Publication Date

2011-05-31

Availability

Open access

Embargo Period

2011-05-31

Degree Type

Dissertation

Degree Name

Doctor of Philosophy (PHD)

Department

Neuroscience (Medicine)

Date of Defense

2011-05-17

First Committee Member

Stephan Zuchner

Second Committee Member

Carlos Moraes

Third Committee Member

Gavriel David

Fourth Committee Member

Antonio Barrientos

Fifth Committee Member

Michael E. Shy

Abstract

The mitofusin 1 and 2 (MFN and MFN2) proteins reside in the outer mitochondrial membrane and have been shown to regulate mitochondrial network architecture by mediating tethering and fusion of mitochondria. Mitochondria normally form a tubular and branched reticular network dynamically regulated by a balance of fusion and fission events. Absence of either Mfn1 or Mfn2 results in a fragmented mitochondrial network. Züchner et al. previously described mutations in the gene mitofusin 2 (MFN2) as the cause of the major autosomal-dominant, axonal form of Charcot-Marie-Tooth neuropathy (CMT2A). CMT type 2 (CMT2) is characterized by chronic axonal degeneration of peripheral nerves leading to the loss of functional nerve fibers. Mutations in MFN2 are the most common cause of CMT2, and in Chapter 2 we report the results from a genetic screen of MFN2 in a CMT2 patient cohort. The original finding that mutations in MFN2 cause CMT2A led to investigations focused on deficiencies of mitochondrial fusion and transport, specifically in the context of long axonal processes affected in CMT. While some experimental work supports disrupted mitochondrial transport in the etiology of CMT2A, other studies on CMT2A patient fibroblasts and cell models suggest abnormal mitochondrial fusion and dynamics do not underlie the etiology of this. In the first half of Chapter 3, we present some of our initial investigations prior to de Brito and Scorrano’s report published in 2008 regarding a novel role for Mfn2 in tethering the endoplasmic reticulum (ER) to mitochondria. In Mfn2 null mouse embryonic fibroblasts (MEFs) regions of contact between mitochondria and the endoplasmic reticulum (ER) are significantly reduced. These regions of contact are thought to form specialized subdomains of the ER, called mitochondrial associated membranes (MAM). Besides observing a fragmented ER network in Mfn2 knockout (KO) mouse embryonic (MEF) cells, de Brito and Scorrano presented several lines of evidence which suggest that the underlying pathogenic mechanism in CMT2A stems from disrupted ER-mitochondria. As this observation had not been replicated in the literature, we describe our attempts to replicate these finding in the last half of Chapter 3. The MAM represents a sub-domain of the ER in close association with the mitochondrial outer membrane. The movement of phosphatidylserine (PS) from the MAM domains of the ER to mitochondria and its subsequent decarboxylation to phosphatidylethanolamine (PE) by the enzyme PS decarboxylase (Pisd) has been well characterized and is known to depend on the existence of an outer mitochondrial membrane protein. As PE has curvature inducing and fusogenic biophysical characteristics, a deficiency in PE would be an attractive mechanism contributing to the morphological and fusion defects observed in Mfn2 null cell models. We hypothesized that loss of Mfn2 would lead to specific decreases in mitochondrial and cellular levels of PE. Chapter 4 describes experiments designed to test this hypothesis. We observed significantly lower levels of PE in Mfn2 null cells, yet observe similar changes in Mfn1 null cells. Likewise, other lipid species such as ether linked PE (ePE) are decreased. To investigate how CMT2A mutations in MFN2 influence cellular phospholipid profiles, we then profiled cellular phospholipids of CMT2A patients and control lymphoblasts. We hypothesized that mutations in MFN2 would result in decreased levels of PE. In Chapter 5, we report the results of a phospholipid screen which reveal changes in ePE in CMT2A patient lymphoblasts, without the drastic decreases in PE previously observed in Mfn2 null lines. In conclusion, our data indicates an important role for both mitofusins in the mitochondrial synthesis of PE. In the context of CMT2A mutations, ePE levels are specifically reduced. Future studies may reveal how deficiencies in ePE might have important functional consequences in the pathogenesis of CMT2A.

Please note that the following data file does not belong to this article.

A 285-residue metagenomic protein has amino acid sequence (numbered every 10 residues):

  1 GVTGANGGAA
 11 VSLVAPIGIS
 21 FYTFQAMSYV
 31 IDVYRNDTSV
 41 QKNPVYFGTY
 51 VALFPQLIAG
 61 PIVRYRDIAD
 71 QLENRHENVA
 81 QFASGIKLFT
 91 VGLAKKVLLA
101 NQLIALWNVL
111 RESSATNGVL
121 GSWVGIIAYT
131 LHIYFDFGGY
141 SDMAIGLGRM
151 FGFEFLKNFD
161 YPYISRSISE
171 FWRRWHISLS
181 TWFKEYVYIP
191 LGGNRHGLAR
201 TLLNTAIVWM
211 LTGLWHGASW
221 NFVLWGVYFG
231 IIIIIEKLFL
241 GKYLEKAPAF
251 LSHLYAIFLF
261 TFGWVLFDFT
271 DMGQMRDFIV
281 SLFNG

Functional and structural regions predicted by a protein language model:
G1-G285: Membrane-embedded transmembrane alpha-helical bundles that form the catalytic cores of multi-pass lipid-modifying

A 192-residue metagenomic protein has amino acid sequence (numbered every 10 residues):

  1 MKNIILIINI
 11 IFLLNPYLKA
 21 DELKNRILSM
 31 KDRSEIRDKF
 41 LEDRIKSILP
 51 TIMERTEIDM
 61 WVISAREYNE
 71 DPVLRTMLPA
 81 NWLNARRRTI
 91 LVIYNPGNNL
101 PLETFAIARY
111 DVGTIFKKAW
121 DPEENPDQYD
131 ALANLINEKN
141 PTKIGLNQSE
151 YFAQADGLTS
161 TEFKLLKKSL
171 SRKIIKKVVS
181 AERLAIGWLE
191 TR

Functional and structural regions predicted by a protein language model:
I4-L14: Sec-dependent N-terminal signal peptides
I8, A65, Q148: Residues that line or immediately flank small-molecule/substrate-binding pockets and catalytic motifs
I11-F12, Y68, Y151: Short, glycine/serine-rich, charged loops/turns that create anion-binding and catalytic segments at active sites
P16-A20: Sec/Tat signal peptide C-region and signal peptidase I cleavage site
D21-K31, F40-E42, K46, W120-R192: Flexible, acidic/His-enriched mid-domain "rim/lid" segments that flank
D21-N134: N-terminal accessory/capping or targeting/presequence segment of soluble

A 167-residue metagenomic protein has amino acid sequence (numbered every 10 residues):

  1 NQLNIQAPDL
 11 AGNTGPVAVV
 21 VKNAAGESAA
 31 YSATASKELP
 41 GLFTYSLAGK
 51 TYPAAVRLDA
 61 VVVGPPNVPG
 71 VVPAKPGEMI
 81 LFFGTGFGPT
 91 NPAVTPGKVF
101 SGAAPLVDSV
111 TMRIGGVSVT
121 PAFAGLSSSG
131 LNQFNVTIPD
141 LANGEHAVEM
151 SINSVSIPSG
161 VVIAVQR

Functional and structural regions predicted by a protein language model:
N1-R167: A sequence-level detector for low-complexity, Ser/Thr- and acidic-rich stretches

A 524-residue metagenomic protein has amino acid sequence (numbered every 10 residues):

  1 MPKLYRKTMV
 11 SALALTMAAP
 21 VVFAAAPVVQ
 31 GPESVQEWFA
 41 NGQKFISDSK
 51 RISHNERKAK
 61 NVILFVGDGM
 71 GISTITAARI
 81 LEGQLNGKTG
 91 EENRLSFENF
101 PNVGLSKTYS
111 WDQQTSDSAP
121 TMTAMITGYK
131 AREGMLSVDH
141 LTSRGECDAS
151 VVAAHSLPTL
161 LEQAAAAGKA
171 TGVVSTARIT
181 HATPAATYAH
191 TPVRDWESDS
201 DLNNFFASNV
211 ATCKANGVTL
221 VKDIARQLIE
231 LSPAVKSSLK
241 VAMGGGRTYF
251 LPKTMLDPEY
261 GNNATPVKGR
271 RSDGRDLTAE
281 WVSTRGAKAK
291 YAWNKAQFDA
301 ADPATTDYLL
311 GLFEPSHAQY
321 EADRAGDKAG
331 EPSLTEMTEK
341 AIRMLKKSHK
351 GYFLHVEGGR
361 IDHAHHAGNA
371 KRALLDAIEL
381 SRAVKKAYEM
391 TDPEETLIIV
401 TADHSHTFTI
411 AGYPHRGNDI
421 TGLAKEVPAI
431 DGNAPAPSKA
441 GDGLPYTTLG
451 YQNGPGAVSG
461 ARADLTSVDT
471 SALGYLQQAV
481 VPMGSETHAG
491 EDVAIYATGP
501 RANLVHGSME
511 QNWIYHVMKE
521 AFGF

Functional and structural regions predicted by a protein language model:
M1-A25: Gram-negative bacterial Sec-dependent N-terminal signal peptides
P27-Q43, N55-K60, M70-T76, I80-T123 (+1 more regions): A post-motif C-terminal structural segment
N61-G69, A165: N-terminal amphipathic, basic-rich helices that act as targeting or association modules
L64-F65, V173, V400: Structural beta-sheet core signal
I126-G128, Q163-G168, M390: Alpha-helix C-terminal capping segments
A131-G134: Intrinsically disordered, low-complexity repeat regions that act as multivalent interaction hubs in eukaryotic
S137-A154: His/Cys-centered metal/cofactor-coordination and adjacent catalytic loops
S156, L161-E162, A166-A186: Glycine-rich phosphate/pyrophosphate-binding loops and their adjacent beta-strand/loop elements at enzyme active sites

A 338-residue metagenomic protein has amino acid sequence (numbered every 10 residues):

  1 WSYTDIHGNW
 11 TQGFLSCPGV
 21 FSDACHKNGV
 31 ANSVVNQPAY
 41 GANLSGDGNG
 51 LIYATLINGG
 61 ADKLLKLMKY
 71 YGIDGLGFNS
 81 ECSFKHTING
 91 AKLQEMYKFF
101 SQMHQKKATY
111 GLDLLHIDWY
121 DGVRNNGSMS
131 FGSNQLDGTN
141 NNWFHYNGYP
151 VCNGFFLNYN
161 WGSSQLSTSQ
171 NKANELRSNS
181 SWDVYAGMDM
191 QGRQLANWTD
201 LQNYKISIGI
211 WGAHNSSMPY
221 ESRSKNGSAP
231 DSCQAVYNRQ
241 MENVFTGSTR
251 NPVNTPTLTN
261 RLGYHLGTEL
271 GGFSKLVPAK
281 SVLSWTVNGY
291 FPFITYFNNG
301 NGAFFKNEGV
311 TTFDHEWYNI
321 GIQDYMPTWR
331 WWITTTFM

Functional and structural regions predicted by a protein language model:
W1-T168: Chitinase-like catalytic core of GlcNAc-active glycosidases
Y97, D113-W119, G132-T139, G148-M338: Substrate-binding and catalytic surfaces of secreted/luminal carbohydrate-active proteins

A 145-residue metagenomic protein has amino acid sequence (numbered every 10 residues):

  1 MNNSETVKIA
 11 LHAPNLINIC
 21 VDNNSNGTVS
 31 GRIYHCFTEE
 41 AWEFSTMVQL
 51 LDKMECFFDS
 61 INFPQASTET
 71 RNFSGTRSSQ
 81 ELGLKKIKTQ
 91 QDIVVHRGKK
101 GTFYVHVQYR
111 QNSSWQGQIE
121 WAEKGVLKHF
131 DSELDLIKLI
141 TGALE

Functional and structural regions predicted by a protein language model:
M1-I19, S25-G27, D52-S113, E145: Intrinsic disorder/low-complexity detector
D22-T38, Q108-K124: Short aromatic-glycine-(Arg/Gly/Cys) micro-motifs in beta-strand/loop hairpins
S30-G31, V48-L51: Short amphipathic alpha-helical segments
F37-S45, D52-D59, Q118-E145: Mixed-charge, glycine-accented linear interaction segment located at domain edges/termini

Keywords

Mitofusin; CMT; Phosphatidylethanolamine; ethanolamine; phospholipidomics; peripheral nerve

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